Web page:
Thursday, March 8, 2007

Bright Eyes - Four Winds EP

Band: Bright Eyes
Album: Four Winds EP
Release Date: March 6, 2007
Label: Saddle Creek

The “Four Winds” EP is the precursor to the upcoming Cassadaga, which is set for release April 10. You can look forward to that review next month. Anyways, this six track EP has one song from the upcoming full-length and five b-sides. It is reassuring, that these five tracks that didn’t quite make the cut, are really quite enjoyable.

The first track, also the title track, “Four Winds,” provides a preview of what is to come from Cassadaga. It’s got the makings of a Conor Oberst protest song, minus any direct reference to our commander in chief. Several lines, in the song make it obvious, as Oberst calls up the three major holy books, “The Bible's blind, the Torah's deaf, the Qu'ran's mute / If you learn them all together you get close to the truth.” Along the other tracks on the EP “Four Winds” has a country twang to it, that sounds vaguely like “Santa Clause is Coming to Town” as the song begins.

The second track, and my personal favorite, “Reinvent the Wheel,” continues along the lines of a country or American sound, but is more of a showcase of Oberst’s ability to create a song with a pop sound, without alienating himself. There is certainly a case to be made that this song is an ode to Elliot Smith, who is one of Oberst’s influences. Next comes “Smoke Without Fire,” which unfortunately doesn’t have much of a compelling force at all, features brief vocals from the likes of M. Ward. It is however, characteristic of many Bright Eyes songs that have a very stripped down feeling to them.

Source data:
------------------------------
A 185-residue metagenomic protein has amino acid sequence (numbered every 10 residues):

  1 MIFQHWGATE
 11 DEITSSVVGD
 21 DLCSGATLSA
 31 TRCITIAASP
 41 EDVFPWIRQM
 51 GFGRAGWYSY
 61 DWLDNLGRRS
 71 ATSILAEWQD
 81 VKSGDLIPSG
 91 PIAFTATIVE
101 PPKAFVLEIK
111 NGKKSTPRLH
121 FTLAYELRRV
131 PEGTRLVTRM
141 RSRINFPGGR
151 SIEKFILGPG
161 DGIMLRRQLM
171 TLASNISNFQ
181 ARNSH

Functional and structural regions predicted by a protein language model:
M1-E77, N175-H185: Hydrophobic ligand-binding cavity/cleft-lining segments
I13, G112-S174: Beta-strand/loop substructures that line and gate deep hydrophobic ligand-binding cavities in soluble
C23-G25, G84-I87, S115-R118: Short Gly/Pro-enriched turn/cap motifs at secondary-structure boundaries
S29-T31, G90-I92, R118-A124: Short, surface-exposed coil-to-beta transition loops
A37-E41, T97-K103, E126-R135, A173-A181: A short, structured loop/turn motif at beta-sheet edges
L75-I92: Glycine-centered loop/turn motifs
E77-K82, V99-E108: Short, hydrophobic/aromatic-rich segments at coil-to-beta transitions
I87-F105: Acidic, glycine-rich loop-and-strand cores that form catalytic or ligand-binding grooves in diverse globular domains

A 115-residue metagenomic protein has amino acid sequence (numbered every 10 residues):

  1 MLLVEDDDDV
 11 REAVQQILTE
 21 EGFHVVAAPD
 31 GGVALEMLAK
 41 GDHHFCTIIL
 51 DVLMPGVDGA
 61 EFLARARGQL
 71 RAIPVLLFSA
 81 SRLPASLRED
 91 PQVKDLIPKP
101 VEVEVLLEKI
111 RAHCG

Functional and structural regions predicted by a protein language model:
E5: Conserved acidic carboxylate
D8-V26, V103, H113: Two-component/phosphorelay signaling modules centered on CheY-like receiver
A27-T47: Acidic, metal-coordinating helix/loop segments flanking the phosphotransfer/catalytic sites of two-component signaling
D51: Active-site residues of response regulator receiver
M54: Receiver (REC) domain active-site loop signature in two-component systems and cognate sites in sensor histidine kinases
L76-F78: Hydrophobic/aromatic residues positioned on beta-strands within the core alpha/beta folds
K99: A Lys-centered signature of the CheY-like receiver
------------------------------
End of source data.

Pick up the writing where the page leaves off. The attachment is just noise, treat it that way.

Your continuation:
“Stray Dog Freedom” is chockfull of coarse guitar riffs that sound plucked right from the 1970’s. This storyteller has even more of that wandering country feel to it and features Ben Kweller. “Cartoon Blues” is aptly named as the song is filled with a southern blues style. However, Oberst’s tortured voice just doesn’t fit the part. Lyrically, it lacks the fullness of “Four Winds” but provides a much more solid musical experience when compared to the vacant “Smoke Without Fire.”

The sixth and final track, “Tourist Trap,” provides a deliberate paced folk sound, but seems more like an empty shell of a song, almost unfinished. It is, however, becoming of the content of the song, this story paints a picture of an empty person who lacks vitality and can no longer feel at home.

Overall, the EP is worth your time. At first I found myself only enjoying the first two tracks, but soon I was enjoying the release as a whole. As I said before, this gets my hopes up for the up coming “Cassadaga.” If this is the collection of songs that didn’t make it, I hope that the full-length will be just bursting with favorites.

1 comment:

Hobb said...

If this is setting the stage for Cassadaga I'm pretty excited.